Keppler’s Vault 42: George Eastman

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There have been a number of brilliant men and women throughout history that have introduced ideas or products into the marketplace that not only revolutionized a product, but rather a way in which things were done.

George Eastman, c. 1890.

Nikola Tesla, Orville & Wilbur Wright, Grace Hopper, and Bill Gates are all people with contributions that far exceed each individual’s accomplishments in ways that are difficult to fully grasp today.  Whole industries and other inventions, products, and industries were launched on the successes of these influential people, along with people they influenced.

Another name that can be added to that list is George Eastman.  A mostly self-educated banker from Waterville, New York, George Eastman was born July 12, 1854 and was forced at the age of 15 to drop out of school and work to help support his mother and older sister after the death of his father and another sister in 1862 and 1870 respectively.

George Eastman didn’t initially have an interest in photography as a child, and it wasn’t until the age of 23 that he had found a passion for it, working as a part time amateur photographer to supplement his day time banker’s income.

As did most photographers of the day, Eastman used a wet-plate process, but found the weight of equipment and steps necessary to develop images to be cumbersome and sought to find an easier method for making photographs.  After reading about a dry plate process in the British Journal of Photography, he decided to experiment on his own to develop his own dry plates in his mother’s kitchen.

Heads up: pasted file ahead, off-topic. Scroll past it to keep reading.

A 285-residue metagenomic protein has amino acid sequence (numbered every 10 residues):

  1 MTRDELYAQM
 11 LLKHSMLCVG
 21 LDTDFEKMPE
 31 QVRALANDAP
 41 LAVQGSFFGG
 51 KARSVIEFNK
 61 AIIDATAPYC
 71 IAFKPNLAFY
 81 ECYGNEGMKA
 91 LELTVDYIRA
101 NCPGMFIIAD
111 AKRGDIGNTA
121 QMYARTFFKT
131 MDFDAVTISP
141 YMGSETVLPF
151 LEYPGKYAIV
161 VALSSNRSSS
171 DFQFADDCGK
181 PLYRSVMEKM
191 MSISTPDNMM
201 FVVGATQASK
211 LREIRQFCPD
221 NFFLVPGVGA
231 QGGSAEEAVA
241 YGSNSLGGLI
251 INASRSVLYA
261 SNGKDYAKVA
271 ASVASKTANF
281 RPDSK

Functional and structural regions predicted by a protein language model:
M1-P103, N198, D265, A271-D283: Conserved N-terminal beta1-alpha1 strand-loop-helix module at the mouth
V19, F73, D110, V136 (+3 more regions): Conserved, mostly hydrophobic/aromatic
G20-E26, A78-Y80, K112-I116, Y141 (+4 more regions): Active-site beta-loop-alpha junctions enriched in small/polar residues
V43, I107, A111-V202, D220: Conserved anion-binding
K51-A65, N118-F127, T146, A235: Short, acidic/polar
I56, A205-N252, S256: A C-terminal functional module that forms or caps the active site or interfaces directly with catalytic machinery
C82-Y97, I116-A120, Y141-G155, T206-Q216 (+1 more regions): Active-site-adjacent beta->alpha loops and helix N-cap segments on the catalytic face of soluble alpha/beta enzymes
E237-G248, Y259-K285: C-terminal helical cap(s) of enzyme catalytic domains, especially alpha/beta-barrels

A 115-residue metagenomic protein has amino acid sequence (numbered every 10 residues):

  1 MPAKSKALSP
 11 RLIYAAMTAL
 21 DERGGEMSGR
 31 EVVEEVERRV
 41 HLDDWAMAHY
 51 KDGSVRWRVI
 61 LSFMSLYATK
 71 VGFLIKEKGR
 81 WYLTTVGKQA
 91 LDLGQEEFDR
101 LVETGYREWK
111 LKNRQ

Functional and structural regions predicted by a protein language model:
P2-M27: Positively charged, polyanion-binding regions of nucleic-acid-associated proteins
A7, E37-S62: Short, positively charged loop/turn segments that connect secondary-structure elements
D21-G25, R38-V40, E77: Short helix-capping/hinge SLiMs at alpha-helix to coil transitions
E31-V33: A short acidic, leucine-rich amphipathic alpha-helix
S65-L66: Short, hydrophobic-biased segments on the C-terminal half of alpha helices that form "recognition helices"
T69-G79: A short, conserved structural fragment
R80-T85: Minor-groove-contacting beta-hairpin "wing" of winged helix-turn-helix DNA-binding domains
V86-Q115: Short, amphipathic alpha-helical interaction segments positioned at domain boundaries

Within three years after picking up his first camera, Eastman was successfully producing his own dry plates and selling them locally to other photographers.  This led to a full time interest in photography and a continued passion for simplification of the photographic process, a hallmark of what would later lead to developments of the Eastman’s first roll film in 1885, the first Kodak camera in 1888, the first transparent base film in 1889, first pocket folding Kodak in 1898, the first Brownie box camera in 1900, and continued innovations throughout the 20th century.

To fully appreciate George Eastman’s entire history and his many contributions to photography would be an immense undertaking, and something that Wikipedia’s George Eastman article doesn’t even attempt, so I won’t do it here.  But this being a Keppler’s Vault article, when I found this two part article written by Cora Alsberg and published in the January and February 1954 issues of Modern Photography, I knew I had to share it.

The Eastman Glass Plate Factory as it looked in 1891.

The first six pages are from part one and cover Eastman’s early days setting the stage for his desire to make photography as simple and as accessible as possible and continues into the later success of the Eastman Kodak Company.

George Eastman’s realization that by building cheap and easy to use cameras and sell them for very little in an effort to generate more customers for his film was a genius move that is often deployed today with items such as smartphones in which companies offset the cost of expensive phones while locking you into a contract to keep you as a customer paying monthly bills.

Eastman was every bit a sales and marketing genius, as much as he was a visionary designer and photographer.  He had great ideas and knew how to develop and market them!  His company saw tremendous success in it’s early days and by 1901 was worth an estimated $35 million, which when adjusted for inflation is comparable to $1.05 billion today!